Being a "Good Christian"

A few years ago, Will Willimon, then Dean of the Chapel at Duke University, got a call from a very upset parent. The father was furious because his graduate-school-bound daughter had just informed him that she was going to go do mission work with a Presbyterian Church in Haiti. "Isn't that absurd!" shouted the father. "She is throwing it all away. She has earned a bachelors degree in mechanical engineering from Duke, and she's going to dig ditches in Haiti."

"Well, I doubt that she's received much training in the Engineering Department here for that kind of work, but she's probably a fast learner and will get the hang of ditch-digging in a few months," Willimon said.

"Look," said the father, "this is no laughing matter. You are completely irresponsible to have encouraged her to do this. I hold you personally responsible," he said.

As the conversation went on, Dr. Willimon pointed out that the well-meaning, but obviously unprepared, parents were the ones who had started this ball rolling. They were the ones who had taught her to pray, read Bible stories to her, took her to Sunday School, and let her go with the church youth group on ski trips. Willimon said, "You're the one who introduced her to Jesus, not me."

"But all we ever wanted her to be was a good Christian," said the father, meekly.
Friends, this story reminds me that, as Christians, our priority needs to be to follow where the Lord Jesus leads us. There is nothing wrong with being “a good Christian,” but sometimes our idea or others’ ideas of what that involves is different than the Lord’s. The Bible makes it clear that, as Christians, our focus is to be on glorifying God and serving other people. Jesus tells us to “seek first the kingdom of God and his righteousness, and all these other things will be given to you as well.” (Matthew 6:33)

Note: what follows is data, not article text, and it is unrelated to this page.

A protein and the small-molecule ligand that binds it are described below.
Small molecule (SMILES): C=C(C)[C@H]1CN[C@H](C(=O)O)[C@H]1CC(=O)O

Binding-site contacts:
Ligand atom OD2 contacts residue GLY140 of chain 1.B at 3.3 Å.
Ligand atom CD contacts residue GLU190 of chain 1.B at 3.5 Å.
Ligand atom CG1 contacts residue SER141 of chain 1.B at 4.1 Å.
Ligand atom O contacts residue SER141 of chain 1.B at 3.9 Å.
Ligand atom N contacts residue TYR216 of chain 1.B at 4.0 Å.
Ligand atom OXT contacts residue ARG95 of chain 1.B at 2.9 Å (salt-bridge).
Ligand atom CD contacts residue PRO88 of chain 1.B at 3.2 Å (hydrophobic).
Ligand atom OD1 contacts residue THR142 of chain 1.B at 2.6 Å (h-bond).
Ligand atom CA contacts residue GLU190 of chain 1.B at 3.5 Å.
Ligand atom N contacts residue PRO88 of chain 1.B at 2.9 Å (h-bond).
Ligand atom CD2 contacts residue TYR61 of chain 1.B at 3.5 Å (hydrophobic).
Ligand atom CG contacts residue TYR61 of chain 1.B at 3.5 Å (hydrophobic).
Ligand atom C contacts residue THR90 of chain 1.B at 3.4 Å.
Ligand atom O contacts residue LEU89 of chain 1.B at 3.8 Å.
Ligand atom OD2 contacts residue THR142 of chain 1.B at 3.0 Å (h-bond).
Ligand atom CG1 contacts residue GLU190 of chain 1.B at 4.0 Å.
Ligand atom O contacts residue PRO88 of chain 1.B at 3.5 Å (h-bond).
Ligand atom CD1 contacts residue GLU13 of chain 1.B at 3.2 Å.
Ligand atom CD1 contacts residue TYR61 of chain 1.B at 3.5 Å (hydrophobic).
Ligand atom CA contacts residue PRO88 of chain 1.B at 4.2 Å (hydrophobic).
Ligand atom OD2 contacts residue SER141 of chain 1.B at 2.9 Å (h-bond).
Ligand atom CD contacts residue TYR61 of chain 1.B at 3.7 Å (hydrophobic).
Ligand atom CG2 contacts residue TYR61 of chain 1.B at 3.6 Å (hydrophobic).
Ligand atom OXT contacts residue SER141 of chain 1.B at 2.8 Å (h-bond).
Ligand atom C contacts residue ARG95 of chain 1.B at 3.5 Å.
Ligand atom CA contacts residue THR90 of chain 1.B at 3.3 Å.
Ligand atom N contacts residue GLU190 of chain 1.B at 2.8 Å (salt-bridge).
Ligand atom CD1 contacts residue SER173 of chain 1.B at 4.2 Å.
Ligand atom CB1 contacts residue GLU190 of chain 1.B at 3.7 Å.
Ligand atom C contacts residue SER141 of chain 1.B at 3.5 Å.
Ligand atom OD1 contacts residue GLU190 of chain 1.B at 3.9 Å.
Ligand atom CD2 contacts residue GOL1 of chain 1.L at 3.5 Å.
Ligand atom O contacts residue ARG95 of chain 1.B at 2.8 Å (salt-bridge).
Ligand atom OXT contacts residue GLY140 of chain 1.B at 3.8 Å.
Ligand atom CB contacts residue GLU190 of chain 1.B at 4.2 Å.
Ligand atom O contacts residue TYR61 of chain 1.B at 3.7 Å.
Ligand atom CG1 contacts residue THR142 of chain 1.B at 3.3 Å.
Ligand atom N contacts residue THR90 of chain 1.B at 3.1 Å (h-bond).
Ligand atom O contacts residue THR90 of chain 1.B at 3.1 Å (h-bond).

Many times following Jesus Christ will mean we live in a way that others understand or even admire. A Christian who, because he or she is following Jesus, is hard working, honest, reliable, and kind to others is often highly respected by the people who know that individual. However, sometimes following Jesus puts us on a path that others (even some “good Christians”) don’t understand. When a woman moves to another country to serve as a missionary, her friends and family members are often puzzled. When a man gives up a chance for a big job promotion so that he will have adequate time to devote to his church and family, there are always those who shake their heads. When someone alienates friends and family members because he is persistent in telling people about their need to trust in Jesus Christ as Savior and Lord, others are quick to label him a “religious fanatic.”

Yet, ultimately what our neighbors, friends, family members and even parents think about choices we make is not what really matters. What is most important is whether these choices are consistent with God’s will. I frequently try to remind myself, that if God is pleased with what I am doing, then what other people think really doesn’t matter. And if God is not pleased with what I am doing, what other people think really doesn’t matter.
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Dan Erickson